As the protests have unfolded, the Haitian police have been accused of using excessive force, including shooting into crowds and indiscriminate use of tear gas. The National Network for Defense of Human Rights in Haiti issued a report documenting the death of at least 17 people and 187 injuries between September 16-30. On the other side, the expansive use of blockades is intensifying already existing food and fuel shortages. 

Jacqueline Charles reported yesterday, October 3, Nancy Pelosi met with members of the Haitian-American community in Miami and heard a pretty straight forward message for the U.S. to stay out of Haitian affairs. It is not clear she really got it – as while saying she understood she also defended U.S. efforts to topple Maduro, accusing him of being a “thug” and of “exporting” corruption. Such a statement  in the context of a discussion of U.S. intervention in Haiti is painfully hypocritical. Will the United States stay out of the process in Haiti now? Nothing in the 200 year bilateral relationship between Haiti and the United States suggest this is likely. But we will continue to say the U.S. should let Haiti be anyway.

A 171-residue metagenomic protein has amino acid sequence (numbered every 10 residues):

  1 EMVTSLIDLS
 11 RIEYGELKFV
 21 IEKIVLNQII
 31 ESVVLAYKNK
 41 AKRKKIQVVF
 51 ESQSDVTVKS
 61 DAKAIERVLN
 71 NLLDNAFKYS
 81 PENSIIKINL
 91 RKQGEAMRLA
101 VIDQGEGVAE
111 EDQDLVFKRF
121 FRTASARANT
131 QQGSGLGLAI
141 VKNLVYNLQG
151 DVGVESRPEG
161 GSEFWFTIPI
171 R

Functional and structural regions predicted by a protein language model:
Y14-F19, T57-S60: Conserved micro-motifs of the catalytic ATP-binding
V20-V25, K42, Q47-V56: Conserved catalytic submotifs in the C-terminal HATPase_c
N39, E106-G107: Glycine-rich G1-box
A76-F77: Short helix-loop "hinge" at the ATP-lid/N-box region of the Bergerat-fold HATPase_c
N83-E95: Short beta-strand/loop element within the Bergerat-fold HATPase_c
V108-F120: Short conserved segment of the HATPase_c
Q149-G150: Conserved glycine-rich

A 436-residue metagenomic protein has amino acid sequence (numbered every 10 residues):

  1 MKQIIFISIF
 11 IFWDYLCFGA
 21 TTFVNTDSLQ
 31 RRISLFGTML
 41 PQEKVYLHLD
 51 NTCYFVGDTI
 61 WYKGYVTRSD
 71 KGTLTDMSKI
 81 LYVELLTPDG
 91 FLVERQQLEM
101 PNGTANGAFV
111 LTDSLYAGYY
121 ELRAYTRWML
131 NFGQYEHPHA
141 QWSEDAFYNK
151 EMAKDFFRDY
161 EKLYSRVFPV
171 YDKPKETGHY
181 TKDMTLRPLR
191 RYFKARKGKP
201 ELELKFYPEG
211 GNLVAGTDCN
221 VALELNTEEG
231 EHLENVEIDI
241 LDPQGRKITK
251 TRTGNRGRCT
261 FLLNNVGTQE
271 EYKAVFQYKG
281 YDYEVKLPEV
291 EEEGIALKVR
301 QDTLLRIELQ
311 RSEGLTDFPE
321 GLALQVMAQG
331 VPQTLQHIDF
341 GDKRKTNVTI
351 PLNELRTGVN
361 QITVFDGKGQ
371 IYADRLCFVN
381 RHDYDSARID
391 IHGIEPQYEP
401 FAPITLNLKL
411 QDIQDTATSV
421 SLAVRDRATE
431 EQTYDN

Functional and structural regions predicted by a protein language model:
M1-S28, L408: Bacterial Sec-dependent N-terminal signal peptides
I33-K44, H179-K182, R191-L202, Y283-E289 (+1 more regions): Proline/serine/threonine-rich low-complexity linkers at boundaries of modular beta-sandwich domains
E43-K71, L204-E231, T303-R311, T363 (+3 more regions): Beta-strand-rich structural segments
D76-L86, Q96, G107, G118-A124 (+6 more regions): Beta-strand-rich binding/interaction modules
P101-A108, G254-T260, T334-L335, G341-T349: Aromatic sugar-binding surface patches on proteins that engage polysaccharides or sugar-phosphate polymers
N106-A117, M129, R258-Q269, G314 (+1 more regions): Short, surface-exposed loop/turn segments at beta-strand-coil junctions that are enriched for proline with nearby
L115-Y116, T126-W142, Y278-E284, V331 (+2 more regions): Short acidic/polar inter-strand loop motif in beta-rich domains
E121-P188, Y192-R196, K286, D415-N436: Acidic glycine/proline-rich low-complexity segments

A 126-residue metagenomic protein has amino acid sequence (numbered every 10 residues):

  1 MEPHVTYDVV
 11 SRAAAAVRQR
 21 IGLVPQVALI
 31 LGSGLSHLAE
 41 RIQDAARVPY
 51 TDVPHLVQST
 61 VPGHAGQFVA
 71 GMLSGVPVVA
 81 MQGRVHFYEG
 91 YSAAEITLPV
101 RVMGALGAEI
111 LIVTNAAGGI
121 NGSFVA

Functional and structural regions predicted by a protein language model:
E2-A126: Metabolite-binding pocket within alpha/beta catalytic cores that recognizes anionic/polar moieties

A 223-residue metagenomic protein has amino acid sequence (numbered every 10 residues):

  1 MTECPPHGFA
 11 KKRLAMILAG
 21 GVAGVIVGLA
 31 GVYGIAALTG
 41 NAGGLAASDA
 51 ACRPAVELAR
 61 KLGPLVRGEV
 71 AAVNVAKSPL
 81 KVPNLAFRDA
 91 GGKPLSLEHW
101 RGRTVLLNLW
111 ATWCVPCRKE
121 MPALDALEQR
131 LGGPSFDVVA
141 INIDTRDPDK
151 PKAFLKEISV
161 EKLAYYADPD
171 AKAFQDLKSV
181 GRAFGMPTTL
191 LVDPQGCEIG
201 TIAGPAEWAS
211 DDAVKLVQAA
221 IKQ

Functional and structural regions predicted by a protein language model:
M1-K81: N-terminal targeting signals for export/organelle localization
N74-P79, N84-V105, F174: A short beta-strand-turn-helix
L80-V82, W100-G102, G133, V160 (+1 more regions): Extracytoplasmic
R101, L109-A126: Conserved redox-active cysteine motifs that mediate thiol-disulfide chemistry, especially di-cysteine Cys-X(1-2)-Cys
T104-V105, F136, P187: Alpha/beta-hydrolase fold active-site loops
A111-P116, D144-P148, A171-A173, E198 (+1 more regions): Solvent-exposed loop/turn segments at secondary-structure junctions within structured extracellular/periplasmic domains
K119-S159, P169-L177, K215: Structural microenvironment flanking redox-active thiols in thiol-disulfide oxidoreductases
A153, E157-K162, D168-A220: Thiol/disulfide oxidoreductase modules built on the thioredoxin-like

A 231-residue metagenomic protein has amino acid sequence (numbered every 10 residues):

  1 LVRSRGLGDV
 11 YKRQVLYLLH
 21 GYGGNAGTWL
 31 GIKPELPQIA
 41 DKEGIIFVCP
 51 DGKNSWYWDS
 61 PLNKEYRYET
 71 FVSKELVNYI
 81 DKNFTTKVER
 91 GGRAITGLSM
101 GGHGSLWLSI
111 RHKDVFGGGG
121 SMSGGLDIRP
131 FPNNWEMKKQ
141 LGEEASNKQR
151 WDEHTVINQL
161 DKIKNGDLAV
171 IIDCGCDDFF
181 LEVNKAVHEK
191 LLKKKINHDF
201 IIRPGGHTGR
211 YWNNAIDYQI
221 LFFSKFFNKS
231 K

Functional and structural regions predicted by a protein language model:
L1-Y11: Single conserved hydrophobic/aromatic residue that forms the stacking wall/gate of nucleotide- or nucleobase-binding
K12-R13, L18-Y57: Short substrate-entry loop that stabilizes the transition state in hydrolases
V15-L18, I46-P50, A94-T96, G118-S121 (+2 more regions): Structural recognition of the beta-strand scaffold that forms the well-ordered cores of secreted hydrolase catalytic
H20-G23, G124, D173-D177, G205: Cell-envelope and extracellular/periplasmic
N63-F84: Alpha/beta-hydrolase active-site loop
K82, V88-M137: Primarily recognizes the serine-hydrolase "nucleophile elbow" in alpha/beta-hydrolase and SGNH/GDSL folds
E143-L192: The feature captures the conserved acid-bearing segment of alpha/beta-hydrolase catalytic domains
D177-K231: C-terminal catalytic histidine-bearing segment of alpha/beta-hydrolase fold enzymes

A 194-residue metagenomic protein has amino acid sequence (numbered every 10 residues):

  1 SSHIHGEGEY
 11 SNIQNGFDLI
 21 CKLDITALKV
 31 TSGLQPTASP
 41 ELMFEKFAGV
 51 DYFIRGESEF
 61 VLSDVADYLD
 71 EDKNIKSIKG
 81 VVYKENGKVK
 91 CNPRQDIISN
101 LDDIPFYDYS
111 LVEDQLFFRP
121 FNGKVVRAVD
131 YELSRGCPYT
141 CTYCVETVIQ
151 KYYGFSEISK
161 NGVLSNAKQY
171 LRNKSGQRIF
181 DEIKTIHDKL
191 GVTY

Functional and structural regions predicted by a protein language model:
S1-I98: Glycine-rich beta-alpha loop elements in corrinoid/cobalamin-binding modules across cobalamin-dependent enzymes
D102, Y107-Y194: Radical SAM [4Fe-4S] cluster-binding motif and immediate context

Haitians in the Bahamas face uncertain future

We have reported several times on the situation of Haitians in the Bahamas since hurricane Dorian destroyed much of the Abaco islands and Grand Bahama. Haitians have for many years been the target of political attacks, and scapegoating in the Bahamas, much as immigrants are here in the United States under Trump. Hurricane Dorian destroyed several predominantly Haitian communities in early September, forcing many to take refuge in shelters in Nassau and other parts of the islands. While many Haitians feared reprisal, the government was, at least while the international media was present, trying to sound conciliatory telling people that shelters would not be subject to immigration enforcement operations.

Last week, that changed. The Jamaican Observer reported this weekend,